THE BIG CITY FAMILY’S GUIDE TO SUCCESSFUL SMALL TOWN LIVING

“Increase Your Family’s Quality of Life, Income and Happiness in One Easy Move”

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Articles on Living in Small Town America

Introduction to Small Town Guide

Why Move To A Small Town?

Financial Advantages

Quality Of Life Advantages

Choosing a Small Town

Making the First Impression on the Family

Shopping For a Home

Looking At Schools

Looking At Amenities

Career Considerations

The Art of Commuting

Finding a Mover

Moving Considerations

First Days in Town

Expanding Out

Leveraging the Town Advantages

Staying In Touch With Old Neighbors

Conclusion

Our Blog

LOOKING AT SCHOOLS

In small town U.S.A., just like the big city, you normally have two school options -- private school or public school.  But if you have school age kids, this is a huge part of your selection process for a small town.

All towns in the U.S. have a public school system.  And many small towns have one or more private school options.  Unfortunately, some of these are only available to grade eight.   

In Frank’s opinion, the easiest adjustment from the big city to the small town regarding school is the private school option.  The class sizes are smaller and the parents are often more involved.  It also makes play dates initially more satisfactory, since you do not have to worry as much about the supervision.

Often, the private school is church-based, such as a Catholic private school.  Normally, kids of all denominations are freely admitted, regardless of the denomination.  Another plus on the small town private school is that unlike the big city, they don’t have ten applications for every spot, so they really want your business.  Additionally, the price is often 75% less than the similar private school in the big city.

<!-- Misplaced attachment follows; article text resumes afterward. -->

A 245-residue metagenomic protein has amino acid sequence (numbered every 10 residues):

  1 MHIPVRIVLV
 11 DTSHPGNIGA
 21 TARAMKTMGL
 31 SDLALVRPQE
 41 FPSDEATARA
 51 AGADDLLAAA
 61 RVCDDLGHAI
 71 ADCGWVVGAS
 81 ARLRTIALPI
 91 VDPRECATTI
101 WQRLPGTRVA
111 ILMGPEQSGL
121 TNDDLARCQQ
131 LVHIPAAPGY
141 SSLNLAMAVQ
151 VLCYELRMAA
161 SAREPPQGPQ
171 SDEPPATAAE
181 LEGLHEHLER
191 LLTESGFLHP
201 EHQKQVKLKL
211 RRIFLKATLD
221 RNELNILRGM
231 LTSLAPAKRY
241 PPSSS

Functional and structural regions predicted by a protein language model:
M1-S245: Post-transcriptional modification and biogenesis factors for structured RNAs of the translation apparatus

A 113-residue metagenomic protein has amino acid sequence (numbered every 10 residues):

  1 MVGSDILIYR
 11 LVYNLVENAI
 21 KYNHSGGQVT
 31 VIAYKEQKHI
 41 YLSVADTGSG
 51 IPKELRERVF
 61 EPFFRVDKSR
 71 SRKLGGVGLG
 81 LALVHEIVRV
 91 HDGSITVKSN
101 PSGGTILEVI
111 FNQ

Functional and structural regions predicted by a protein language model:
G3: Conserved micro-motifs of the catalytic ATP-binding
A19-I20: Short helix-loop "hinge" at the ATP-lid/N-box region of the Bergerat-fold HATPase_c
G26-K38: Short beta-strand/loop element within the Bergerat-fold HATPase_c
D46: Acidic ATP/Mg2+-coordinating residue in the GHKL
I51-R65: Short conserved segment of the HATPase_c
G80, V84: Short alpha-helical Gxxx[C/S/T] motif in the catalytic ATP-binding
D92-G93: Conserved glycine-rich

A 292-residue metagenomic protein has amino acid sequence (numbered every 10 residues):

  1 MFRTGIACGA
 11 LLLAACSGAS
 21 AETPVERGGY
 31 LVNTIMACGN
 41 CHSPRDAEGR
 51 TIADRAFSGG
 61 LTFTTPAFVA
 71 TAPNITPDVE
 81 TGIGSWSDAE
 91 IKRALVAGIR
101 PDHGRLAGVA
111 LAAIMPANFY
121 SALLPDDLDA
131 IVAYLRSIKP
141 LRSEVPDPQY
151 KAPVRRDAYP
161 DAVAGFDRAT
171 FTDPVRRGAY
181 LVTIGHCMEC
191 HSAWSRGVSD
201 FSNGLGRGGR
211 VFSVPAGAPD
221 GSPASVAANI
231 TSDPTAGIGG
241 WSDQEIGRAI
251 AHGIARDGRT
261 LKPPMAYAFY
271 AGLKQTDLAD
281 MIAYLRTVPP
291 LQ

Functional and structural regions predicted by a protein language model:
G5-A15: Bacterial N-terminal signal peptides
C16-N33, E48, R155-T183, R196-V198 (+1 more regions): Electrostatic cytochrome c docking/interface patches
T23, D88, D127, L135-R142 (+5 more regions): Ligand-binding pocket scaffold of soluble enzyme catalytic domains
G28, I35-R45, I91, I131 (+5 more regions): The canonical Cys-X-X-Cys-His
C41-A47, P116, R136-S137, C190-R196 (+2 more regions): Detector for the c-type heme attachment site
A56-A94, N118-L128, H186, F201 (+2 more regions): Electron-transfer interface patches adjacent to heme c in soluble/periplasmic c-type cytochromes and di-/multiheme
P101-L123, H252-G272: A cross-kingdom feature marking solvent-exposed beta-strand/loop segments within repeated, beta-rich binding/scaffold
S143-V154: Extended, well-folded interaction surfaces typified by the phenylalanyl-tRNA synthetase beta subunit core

Be sure to tour each school, and visualize if your child would be happy there.  If the school option doesn’t look good, then you may need to examine another town.  It’s unlikely the school system will change much if you are unhappy with it.

 

If the school year is on, you may also want to go to some sporting events.  This will give you a good chance to see the parents and how the other family units function. 

You can also compare test scores between schools, to get an idea of how they rank versus your child’s current school.  Frank was amazed at how high the rankings were in his small town.  The scores were actually better than at the expensive private school his daughter attended in the big city. 

Another consideration you should make in choosing a small town, particularly in choosing a state, is what college choices there are.  Some states have many college options offering huge in-state discounts that are enormously attractive.  Other states have very few colleges and the tuitions are not attractive.  It’s a huge plan to have a great college in-state that costs under $10,000 per year for tuition, room and board -- and they do exist!

 

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